Director/Screenplay/Producer/Photography (b&w)/Film Effects – Edmund E. Merhige [E. Elias Merhige], Special Effects/Art Direction – Harry Duggins. Production Company – Theatreofmaterial
Brian Salzburg (God Killing Himself), Donna Dempsey (Mother Earth), Stephen Charles Barry (Son of Earth – Flesh on Bone)
A god disembowels himself, giving birth to a woman. She impregnates herself from his seed and delivers a child after wandering across a plain. The child grows into a man but is beset upon by the nomads of the plain and torn apart. The mother drags away the body but she too is beset by the dwellers of the plain.
E. Elias Merhige was a director who perked my attention a few years ago with Shadow of the Vampire (2000), a film made with the appealing premise that Max Schreck of Nosferatu (1922) was a real vampire. This gave me reason to want to check out Merhige’s other films. Merhige next made Suspect Zero (2004), an undistinguished serial killer thriller. This sank without a trace and appeared to take Merhige’s career with it, he having not been seen in a director’s chair since then. The strangest sounding film in Merhige’s oeuvre – made at the point when he was more mundanely billing himself as Edmund E. Merhige – and the hardest to find has been Begotten, which came with an outlandish premise – a god disembowels himself, giving birth to Mother Earth whose son struggles across a barren landscape fighting with nomadic peoples before being torn apart. This, of course, made Begotten a must see in this reviewer’s book.
It is not often that you get a filmmaker who can accept the challenge of pushing what we are watching to the limits of weird cinema, someone who can challenge the likes of Alejandro Jodorowsky of El Topo (1970) and The Holy Mountain (1973) fame. In particular, Begotten reminds of David Lynch’s seminal classic of weird cinema Eraserhead (1977). Like Eraserhead, Begotten is shot in black-and-white, although Merhige takes it beyond what Lynch did and gives us a film without any dialogue, just industrial noises, birds and insects chirping on the soundtrack, and strange shapes seemingly made up of mud and organic parts (which are often violently ravaged and torn apart) writhing on the screen.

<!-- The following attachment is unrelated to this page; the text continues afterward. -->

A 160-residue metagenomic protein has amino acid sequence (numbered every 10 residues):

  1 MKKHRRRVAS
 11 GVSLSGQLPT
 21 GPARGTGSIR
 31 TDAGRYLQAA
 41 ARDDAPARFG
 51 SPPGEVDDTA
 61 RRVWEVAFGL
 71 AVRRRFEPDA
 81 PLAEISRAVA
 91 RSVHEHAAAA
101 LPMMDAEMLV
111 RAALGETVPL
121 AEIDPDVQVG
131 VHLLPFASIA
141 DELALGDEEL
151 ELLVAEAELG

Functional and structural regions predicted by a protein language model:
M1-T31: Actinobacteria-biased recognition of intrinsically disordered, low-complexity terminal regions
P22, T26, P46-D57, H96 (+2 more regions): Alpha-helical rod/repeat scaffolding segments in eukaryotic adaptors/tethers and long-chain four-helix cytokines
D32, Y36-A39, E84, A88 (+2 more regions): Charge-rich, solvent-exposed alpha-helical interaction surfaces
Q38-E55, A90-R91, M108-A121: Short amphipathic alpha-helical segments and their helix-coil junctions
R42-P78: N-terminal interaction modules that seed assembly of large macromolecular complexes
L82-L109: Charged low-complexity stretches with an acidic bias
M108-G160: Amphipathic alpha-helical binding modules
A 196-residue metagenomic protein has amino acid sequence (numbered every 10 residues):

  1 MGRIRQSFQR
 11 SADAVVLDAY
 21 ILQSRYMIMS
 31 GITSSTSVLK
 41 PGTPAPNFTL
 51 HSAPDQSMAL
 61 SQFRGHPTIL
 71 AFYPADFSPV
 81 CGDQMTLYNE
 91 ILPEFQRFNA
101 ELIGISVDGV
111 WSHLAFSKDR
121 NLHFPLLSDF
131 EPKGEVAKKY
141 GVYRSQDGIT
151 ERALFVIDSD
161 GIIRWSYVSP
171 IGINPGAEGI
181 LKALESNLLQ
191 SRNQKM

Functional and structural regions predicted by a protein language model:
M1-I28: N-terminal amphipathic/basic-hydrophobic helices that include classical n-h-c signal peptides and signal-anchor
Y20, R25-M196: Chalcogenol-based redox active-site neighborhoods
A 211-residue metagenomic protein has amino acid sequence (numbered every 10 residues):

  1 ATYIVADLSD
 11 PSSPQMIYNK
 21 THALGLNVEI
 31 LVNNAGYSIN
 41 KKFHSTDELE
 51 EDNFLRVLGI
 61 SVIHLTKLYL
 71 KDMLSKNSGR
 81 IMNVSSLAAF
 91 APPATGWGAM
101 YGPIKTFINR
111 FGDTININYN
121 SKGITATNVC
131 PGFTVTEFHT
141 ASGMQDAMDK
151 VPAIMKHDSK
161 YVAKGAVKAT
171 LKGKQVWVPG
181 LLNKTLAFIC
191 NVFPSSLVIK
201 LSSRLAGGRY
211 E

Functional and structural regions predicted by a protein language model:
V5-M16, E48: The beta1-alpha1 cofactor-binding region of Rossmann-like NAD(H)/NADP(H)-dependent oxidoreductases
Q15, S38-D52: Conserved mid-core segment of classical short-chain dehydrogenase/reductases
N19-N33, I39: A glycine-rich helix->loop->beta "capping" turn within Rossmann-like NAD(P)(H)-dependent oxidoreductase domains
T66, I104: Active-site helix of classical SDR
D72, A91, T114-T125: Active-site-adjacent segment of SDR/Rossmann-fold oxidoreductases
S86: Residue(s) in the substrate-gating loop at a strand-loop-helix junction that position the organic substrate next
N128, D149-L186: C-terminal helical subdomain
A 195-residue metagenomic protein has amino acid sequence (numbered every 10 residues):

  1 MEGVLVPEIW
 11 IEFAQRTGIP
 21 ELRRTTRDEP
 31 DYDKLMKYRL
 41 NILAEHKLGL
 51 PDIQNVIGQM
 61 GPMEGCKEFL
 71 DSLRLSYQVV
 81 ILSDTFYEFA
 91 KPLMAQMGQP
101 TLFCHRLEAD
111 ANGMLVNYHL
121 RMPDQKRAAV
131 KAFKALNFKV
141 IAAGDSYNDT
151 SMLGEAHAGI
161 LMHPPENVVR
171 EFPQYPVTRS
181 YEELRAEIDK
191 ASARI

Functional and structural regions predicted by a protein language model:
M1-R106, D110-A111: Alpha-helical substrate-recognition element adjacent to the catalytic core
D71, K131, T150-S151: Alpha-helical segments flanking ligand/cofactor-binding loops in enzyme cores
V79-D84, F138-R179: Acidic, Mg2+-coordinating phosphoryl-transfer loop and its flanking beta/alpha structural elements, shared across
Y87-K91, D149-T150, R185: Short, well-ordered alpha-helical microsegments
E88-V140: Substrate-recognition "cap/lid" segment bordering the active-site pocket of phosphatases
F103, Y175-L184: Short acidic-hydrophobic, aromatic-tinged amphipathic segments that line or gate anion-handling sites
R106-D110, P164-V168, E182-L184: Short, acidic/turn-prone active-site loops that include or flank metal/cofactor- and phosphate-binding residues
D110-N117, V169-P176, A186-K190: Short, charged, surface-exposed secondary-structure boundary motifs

For some time, you are absorbed by the beauty of the movements before you. Merhige has shot everything with high contrast black-and-white that is faded to look like a lost film from the silent era. Everything seems to take place as some kind of unfathomable struggle across a muddy, rocky terrain in which the figures deemed as gods and their children are imprisoned, dragged away and disembowelled by bedraggled hooded figures who are tied together with ropes. On the other hand, take away the plot description of Begotten – which appears to be circulating from some long ago video release – and all that we would have would be a murky and incomprehensible film about people struggling in the mud. Everything else that there is about the film emerges from the synopsis alone. Begotten has a strange beauty but it is not really a film I can recommend to people – like most experimental films, it is one you watch for what it does and then having seen it can forget about it.
Full film available online here:-